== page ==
Sports fans have savoured classic World Cup clashes or tense Test matches. Freed from the constraints of the usual Premier League fixture list, Match Of The Day: Top Tens – which found Gary Lineker, Alan Shearer and Ian Wright squabbling over Zoom – was warm and freewheeling. This week it’s tennis’ turn in the spotlight, as the BBC tries to compensate for the loss of Wimbledon. Pass the Pimm’s and wooden racquets.
Channel 4 has given a welcome encore to the funniest episodes of Celebrity Bake Off. Meanwhile, Big Brother: Best Shows Ever on E4 has proved more of a talking point than the defunct reality franchise itself during its latter years – even if much of it is viewers arguing on social media about which episodes should have been selected above the ones that were.
Soap addicts have relished the chance to see vintage EastEnders and Coronation Street showdowns. There have been curtain calls for weightier dramas, too – from whodunits Broadchurch and Little Boy Blue getting another airing on ITV, to Pride & Prejudice (that Mr Darcy lake scene still caused flutters) and David Nicholls’ underrated adaptation of Tess Of The D’Urbervilles on BBC Four. Channel 4’s Yewree-inspired drama National Treasure – which won four BAFTAs but was criminally under-watched – gets a welcome rerun next week.
Sure, there are too many repeats on-air and we know how people love to moan about those. When ITV’s director of television, Kevin Lygo, was recently asked what viewers would be watching in early 2021, he deadpanned in reply: “A repeat of Midsomer Murders.” But considering all the constraints, TV has thrived in adversity, with many productions pulling off miracles just to be half-decent. It has accompanied us through lockdown, providing genuine glimmers of hope amid the gloom.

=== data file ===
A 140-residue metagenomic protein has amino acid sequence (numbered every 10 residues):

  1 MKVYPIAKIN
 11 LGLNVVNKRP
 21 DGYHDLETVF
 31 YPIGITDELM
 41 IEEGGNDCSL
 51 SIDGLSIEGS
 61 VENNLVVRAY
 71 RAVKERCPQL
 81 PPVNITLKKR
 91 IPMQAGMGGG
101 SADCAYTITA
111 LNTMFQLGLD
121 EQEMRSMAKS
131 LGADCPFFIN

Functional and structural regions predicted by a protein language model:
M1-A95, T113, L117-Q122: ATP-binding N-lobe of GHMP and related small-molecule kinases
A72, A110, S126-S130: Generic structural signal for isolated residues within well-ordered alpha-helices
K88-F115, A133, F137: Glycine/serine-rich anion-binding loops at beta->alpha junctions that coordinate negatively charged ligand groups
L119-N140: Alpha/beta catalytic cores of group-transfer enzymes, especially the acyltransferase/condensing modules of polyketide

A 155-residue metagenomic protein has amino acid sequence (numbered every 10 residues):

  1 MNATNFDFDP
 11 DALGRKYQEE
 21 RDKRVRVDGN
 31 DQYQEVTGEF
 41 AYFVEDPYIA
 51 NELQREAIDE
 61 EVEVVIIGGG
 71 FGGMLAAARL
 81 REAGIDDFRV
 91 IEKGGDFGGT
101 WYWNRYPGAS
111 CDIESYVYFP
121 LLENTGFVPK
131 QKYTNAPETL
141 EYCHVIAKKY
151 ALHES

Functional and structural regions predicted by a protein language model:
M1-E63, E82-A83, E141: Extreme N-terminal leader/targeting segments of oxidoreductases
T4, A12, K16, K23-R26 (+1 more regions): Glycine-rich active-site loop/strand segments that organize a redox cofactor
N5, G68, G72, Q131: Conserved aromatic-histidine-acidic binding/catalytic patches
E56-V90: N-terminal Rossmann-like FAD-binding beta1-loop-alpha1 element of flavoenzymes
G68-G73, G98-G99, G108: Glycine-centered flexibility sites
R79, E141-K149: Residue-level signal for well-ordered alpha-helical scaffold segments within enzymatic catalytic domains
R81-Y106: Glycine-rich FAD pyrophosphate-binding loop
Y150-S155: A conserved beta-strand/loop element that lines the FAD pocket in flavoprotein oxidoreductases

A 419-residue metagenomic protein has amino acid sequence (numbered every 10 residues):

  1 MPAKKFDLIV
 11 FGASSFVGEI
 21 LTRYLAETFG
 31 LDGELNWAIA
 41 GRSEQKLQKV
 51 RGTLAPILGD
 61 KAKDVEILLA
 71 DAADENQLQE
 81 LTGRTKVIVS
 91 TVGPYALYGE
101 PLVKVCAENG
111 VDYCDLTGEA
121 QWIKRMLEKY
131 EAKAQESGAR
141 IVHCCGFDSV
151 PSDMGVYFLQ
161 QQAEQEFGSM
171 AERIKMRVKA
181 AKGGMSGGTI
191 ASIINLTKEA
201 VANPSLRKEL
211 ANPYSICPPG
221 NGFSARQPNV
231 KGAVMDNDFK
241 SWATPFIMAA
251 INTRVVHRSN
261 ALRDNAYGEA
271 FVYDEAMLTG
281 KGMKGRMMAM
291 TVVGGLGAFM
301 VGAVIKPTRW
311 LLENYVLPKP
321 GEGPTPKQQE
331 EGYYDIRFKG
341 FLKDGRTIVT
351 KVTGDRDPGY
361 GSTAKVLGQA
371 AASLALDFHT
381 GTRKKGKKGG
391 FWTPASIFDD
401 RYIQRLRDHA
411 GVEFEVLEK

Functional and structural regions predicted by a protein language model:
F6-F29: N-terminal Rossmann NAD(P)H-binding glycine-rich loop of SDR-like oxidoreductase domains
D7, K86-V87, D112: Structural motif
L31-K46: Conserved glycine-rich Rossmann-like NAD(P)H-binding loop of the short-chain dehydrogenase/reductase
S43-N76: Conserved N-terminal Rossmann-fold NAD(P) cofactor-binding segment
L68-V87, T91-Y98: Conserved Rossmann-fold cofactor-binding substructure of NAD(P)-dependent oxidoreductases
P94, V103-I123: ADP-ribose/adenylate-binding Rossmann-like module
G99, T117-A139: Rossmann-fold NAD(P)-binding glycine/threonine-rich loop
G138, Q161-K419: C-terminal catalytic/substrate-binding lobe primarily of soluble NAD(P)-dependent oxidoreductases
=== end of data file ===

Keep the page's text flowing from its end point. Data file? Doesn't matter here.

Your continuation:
Other, older art forms have suffered far, far worse. Theatres and cinemas have stood empty. Festivals have been cancelled or moved online. The live arts have suffered a devastating blow from which it will take a worryingly long time to recover. We should count our blessings and take bright spots where we can find them. Watching the telly has been one of them.
Recent months have also been a reminder that stripped-back shows are often superior to big-budget, bells-and -whistles affairs. That drama, comedy and soap opera can simply comprise two people having a conversation. That fascinating factual programming needs knowledgeable people talking to a camera and little else. There’s been something pleasingly old-fashioned about Covid-era TV, something theatrical, plucky and public-serving. It’s been all the better for it.
Media business pundits might argue that once the ratings boost for terrestrial broadcasters wears off, the advertising market struggles to rebound and yawning holes in the schedules continue, it’s streaming services – Netflix, Amazon, YouTube, Disney, Apple, those plucky underdogs – which will prove the longer term winners.
However, 2021 could yet become a classic year for mainstream TV. Delayed dramas and comedies will arrive thick and fast. Sporting events deferred from this year will make it a bumper summer. Broadcasters have learned lessons, returned to their roots and could return reinvigorated. Think of lockdown as a training camp before the triumphant comeback.
Even when TV is stretched this thinly, it has provided moments of togetherness and community in isolated times. Many millions have relied on that magical screen in the corner of the sitting room as a source of escapism and light relief during a dark period. Coronavirus aside, long may that continue.